5 See Clark v. Nash (1905) 198 U. S. 361, 49 L. ed. 1085, 25 Sup. Ct. Rep. 676, 4 Ann. Cas. 1171, affirming (1904) 27 Utah, 158, 1 L.R.A. (N.S.) 208, 101 Am. St. Rep. 953, 75 Pac. 371, 1 Ann. Cas. 300. Also Baillie v. Larson (1905; C. C.) 138 Fed. 177.

It is pointed out in Re Opinion of Justices (1921) 237 Mass. 598, 131 N.

various questions related to the present subject, and should be consulted in this connection. 6

II. The public benefit doctrine in general.

The doctrine that the term "public use" under the law of eminent domain is, or, under some circumstances at

E. 25, that the tendency of recent decisions of the Federal Supreme Court has been to accept as true in its application to local conditions a constitutional declaration of a state, to the effect that a given expropriation of private property is for a public use.

As to eminent domain for development or operation of mines and mining industries, see annotation following Cleveland, C. C. & St. L. R. Co. v. Illinois Commerce Commission, post, 56.

As to combination of public and private uses or purposes as affecting the exercise of eminent domain, see annotation following Kessler v. Indianapolis, 53 A.L.R. 9 [Eminent Domain, § 56]. It is shown in this annotation that the mere fact that a public use or benefit is incidentally derived will not warrant the exercise of eminent domain, if the chief, dominating purpose or use is private. This appears to be the rule regardless of the question whether the public has a right of user, or whether there is a mere public benefit, and cases of the kind do not generally present the question with which the present annotation is concerned, as to the distinction between public use and public benefit in the exercise of eminent domain. Cases which hold that an incidental public benefit will not authorize the taking of property under eminent domain are included only in so far as they appear to be of value with regard to the distinction indicated.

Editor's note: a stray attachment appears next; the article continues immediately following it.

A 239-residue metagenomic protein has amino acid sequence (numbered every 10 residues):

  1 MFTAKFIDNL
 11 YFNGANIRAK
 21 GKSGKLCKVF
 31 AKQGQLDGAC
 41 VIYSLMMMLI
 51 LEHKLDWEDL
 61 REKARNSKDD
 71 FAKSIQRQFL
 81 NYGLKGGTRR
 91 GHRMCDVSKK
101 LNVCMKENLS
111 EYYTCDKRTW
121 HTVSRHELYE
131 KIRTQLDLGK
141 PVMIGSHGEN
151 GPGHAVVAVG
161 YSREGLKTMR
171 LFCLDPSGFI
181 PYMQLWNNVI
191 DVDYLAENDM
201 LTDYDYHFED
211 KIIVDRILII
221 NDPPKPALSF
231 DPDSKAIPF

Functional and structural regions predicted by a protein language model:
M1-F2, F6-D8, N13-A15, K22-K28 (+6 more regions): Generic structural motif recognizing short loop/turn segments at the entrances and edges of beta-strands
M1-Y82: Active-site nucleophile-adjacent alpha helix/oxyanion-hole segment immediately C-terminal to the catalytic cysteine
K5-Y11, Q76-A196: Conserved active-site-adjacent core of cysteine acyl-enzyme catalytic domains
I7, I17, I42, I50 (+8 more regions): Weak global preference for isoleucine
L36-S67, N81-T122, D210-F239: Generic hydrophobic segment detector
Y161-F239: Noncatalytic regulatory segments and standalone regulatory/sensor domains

As to right to condemn property in excess of needs for public purpose, see annotation in 14 A.L.R. 1350 [Eminent Domain, § 4].

As to constitutionality of statute conferring power of eminent domain on private corporation or association for educational, religious, or recreational purpose, see annotation in 50 A.L.R. 1530 [Eminent Domain, § 66]. As to exercise of eminent domain for purpose of irrigating land of private owner, see annotations in 9 A.L.R.

least, may be, synonymous with public benefit, convenience, or advantage, and that a right on the part of the public, or some portion of it, to use the property taken, need not exist in order to make the use a public one, warranting delegation of the power of eminent domain, is supported by a number of authorities. 7 While, in 583, and 27 A.L.R. 519 [Eminent Domain, § 90]. 7 United States. Clark v. Nash (1905) 198 U. S. 361, 49 L. ed. 1085, 25 Sup. Ct. Rep. 676, 4 Ann. Cas. 1171, affirming (1904) 27 Utah, 158, 1 L.R.A. (N.S.) 208, 101 Am. St. Rep. 953, 75 Pac. 371, 1 Ann. Cas. 300 (irrigation); Strickley v. Highland Boy Gold Min. Co. (1906) 200 U. S. 527, 50 L. ed. 581, 26 Sup. Ct. Rep. 301, 4 Ann. Cas. 1174, affirming (1904) 28 Utah, 215, 1 L.R.A. (N.S.) 976, 107 Am. St. Rep. 711, 78 Pac. 296, 3 Ann. Cas. 1110 (mining); Douglass v. Byrnes (1893; C. C.) 59 Fed. 29, affirmed in (1897) 27 C. C. A. 399, 48 U. S. App. 526, 83 Fed. 45, 19 Mor. Min. Rep. 96 (mining).

Arizona.-Oury v. Goodwin (1891) 3 Ariz. 255, 26 Pac. 376 (irrigation). See also Inspiration Consol. Copper Co. v. New Keystone Copper Co. (1914) 16 Ariz. 257, 144 Pac. 277 (mining).

V. Camp

Connecticut.-Olmstead (1866) 33 Conn. 532, 551, 89 Am. Dec. 221 (mill); Todd v. Austin (1867) 34 Conn. 98 (mill); Water Comrs. v. Manchester (1913) 87 Conn. 193, 87 Atl. 870, Ann. Cas. 1915A, 1105, subsequent appeal in (1915) 89 Conn. 671, 96 Atl. 182, affirmed without opinion in (1916) 241 U. S. 649, 60 L. ed. 1221, 36 Sup. Ct. Rep. 552 (reservoir); Connecticut College v. Calvert (1913) 87 Conn. 421, 48 L.R.A. (N.S.) 485, 88 Atl. 633 (recognizing rule).

Georgia. Hand Gold Min. Co. v. Parker (1877) 59 Ga. 419 (mining).

Idaho. (Special constitutional provision). See Potlatch Lumber Co. v. Peterson (1906) 12 Idaho, 769, 118 Am. St. Rep. 233, 88 Pac. 426 (lumber industry); Blackwell Lumber Co. v. Empire Mill Co. (1916) 28 Idaho, 556, 155 Pac. 680, Ann. Cas. 1918A, 189 (same); Marsh Min. Co. v. Inland Empire Min. & Mill. Co. (1917) 30 Idaho, 1, 165 Pac. 1128 (mining).